Isbel Diaz Torres

The popular and amusing tradition of classmates writing on shirts at graduation.

My sister-in-law doesn’t know what she’s going to do.  The new school year has already begun but she still doesn’t have the full uniforms needed for her two children.

The youngest is beginning first grade at the elementary school.  Since the government gave him an allotment of two pairs of red shorts and two white shirts last year, in pre-school, this year he doesn’t get anything.  He has to return to school wearing his old uniform.

Buying the largest sizes that still fit one’s child is the most common strategy.  This task, which socially (and wrongly) falls on Cuban mothers, can become what we call here “a true headache.”  The first year the garments are sewn to fit, and during the second they come undone at the seams.

The case of the older of my nephews is different.  He’s beginning secondary school, where the uniforms vary.  Right now he has to wear mustard-colored, long-legged pants and a white shirt.  His mother managed to get the two pairs of pants that fit him, size 28.  They barely had any clothes of that cut because the immense majority of students wear larger sizes.

A considerable number of parents won’t be able to make such sacrifices.

He didn’t have the same luck with the shirts.  He still hasn’t been able to find any that fit him, simply because there aren’t any in the stores.  Our fear is that the boy will have to show up at school wearing his little shirt from elementary school.  It’s the only one he still has because the other one was ruined in the popular and amusing tradition of having signatures and messages written on one’s shirt by classmates during graduation.

As a rule, the beginning of junior high school marks one’s entry into adolescence.  This is the time in the development of boys and girls when they begin to devote extreme attention to their appearance so as to be more successful in their flirtatious pursuits.

Personal appearance at this stage also plays a decisive role in being accepted into groups that one seeks to join.  At the same time, the tremendous activity inside schools gives few guarantees that clothes will last for the two full years that these are supposed to.

For some parents there’s always the alternative of buying the uniform pants or a shirt on the black market for 50 Cuban pesos each (about $2.50 USD).  That figure is about ten times the price of these garments sold in the State-run stores.  Nevertheless, it’s impossible to ignore that a considerable number of parents (most of them, in my opinion) won’t be able to make such a sacrifice.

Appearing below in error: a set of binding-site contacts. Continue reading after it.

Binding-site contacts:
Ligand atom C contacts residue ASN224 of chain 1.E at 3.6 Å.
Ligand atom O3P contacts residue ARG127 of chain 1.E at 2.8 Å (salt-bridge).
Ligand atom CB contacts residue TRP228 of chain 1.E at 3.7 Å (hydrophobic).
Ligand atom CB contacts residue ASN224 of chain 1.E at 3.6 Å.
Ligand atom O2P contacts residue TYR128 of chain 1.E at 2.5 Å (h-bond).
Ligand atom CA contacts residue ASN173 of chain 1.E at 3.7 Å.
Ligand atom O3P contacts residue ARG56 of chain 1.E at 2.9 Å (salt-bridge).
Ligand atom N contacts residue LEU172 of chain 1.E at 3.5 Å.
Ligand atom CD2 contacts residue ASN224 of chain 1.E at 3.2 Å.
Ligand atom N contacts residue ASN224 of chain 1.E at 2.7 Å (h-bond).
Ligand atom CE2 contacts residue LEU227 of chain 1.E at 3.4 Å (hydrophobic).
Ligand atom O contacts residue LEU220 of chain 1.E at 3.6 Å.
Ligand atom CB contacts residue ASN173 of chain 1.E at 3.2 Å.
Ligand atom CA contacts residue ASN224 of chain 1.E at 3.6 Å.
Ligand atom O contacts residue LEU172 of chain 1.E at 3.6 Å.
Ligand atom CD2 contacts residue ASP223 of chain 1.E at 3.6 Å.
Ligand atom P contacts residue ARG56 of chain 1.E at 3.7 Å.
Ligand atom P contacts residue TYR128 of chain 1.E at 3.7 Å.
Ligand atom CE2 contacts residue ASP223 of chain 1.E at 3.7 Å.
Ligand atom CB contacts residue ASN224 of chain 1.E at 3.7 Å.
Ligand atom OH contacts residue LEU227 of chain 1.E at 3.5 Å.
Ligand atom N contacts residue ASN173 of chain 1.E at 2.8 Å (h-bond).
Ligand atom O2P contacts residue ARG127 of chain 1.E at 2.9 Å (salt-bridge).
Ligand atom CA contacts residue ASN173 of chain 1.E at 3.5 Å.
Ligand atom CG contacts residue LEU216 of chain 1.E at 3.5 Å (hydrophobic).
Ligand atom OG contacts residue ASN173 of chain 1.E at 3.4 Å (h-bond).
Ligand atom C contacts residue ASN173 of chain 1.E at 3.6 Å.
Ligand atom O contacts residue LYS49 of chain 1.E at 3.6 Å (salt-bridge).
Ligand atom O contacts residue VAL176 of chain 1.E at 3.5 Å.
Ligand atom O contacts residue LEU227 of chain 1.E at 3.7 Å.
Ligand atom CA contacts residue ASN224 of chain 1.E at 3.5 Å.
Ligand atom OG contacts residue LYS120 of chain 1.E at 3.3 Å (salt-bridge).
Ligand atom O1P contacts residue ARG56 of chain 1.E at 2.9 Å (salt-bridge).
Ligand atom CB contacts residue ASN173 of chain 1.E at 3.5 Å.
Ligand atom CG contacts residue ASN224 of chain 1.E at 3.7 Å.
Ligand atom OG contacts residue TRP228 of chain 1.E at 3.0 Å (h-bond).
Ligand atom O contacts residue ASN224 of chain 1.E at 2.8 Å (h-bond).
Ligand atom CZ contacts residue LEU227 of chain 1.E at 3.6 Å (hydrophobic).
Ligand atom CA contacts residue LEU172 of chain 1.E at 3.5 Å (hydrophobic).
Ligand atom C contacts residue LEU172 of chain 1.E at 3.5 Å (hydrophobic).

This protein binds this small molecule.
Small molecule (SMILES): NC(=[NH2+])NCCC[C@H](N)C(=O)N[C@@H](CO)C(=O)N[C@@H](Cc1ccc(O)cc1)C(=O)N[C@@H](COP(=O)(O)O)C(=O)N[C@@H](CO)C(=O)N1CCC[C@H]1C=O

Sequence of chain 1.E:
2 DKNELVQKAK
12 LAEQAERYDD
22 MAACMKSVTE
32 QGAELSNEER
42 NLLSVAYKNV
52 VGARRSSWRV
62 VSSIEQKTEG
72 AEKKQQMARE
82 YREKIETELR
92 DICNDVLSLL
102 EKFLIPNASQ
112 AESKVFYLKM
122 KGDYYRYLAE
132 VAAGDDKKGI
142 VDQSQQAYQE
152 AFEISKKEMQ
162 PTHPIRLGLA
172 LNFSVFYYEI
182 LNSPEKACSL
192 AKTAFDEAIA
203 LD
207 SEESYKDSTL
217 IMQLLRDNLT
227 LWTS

Isbel Diaz

Isbel Diaz Torres: Pinar del Rio and Havana are my cities. I was born in one on March 1, 1976, and I’ve always lived in the other. I am a biologist and poet, though at times I’ve also been a musician, translator, teacher, computer geek, designer, photographer and editor. I’m very non-conformist and a defender of differences – perhaps due to always having been an ever-repressed “model child.” Nothing enthralls me more than the unknown, nature and art; these serve as my sources of mystery and development. A surprising activism has been born in me over the recent period. Though I’m not very sure how to channel it, I feel that it’s a worthy and legitimate energy. Let’s hope I have the discernment to manage it.

One thought on “School Uniforms

  • I’ve never liked school uniforms or any limitation regarding clothing, for that matter. In my grade school in Plainfield, New Jersey, USA, girls were not permitted to wear pants. My best friend, Birdie, and I decided to protest against that rule at the age of nine. The year was 1971. After returning home for lunch, we decided to change our clothing and we returned to school in pants. The teacher, in a moment of enlightenment, re-examined the ridiculously confining rule and she did something to bring about its elimination. After that day, girls were permitted to wear pants.

    But my comment is off subject. I understand the difficulty in getting needs met in Cuba, including acquiring clothing. I grew up with similar problems, as my parents struggled to make ends meet. When other students criticized my appearance, I found their behavior shallow and repulsive. I felt no shame in being poor and, to this day, feel no shame in being poor. The shame belongs to those who deprive others.

Leave a Reply

Your email address will not be published. Required fields are marked *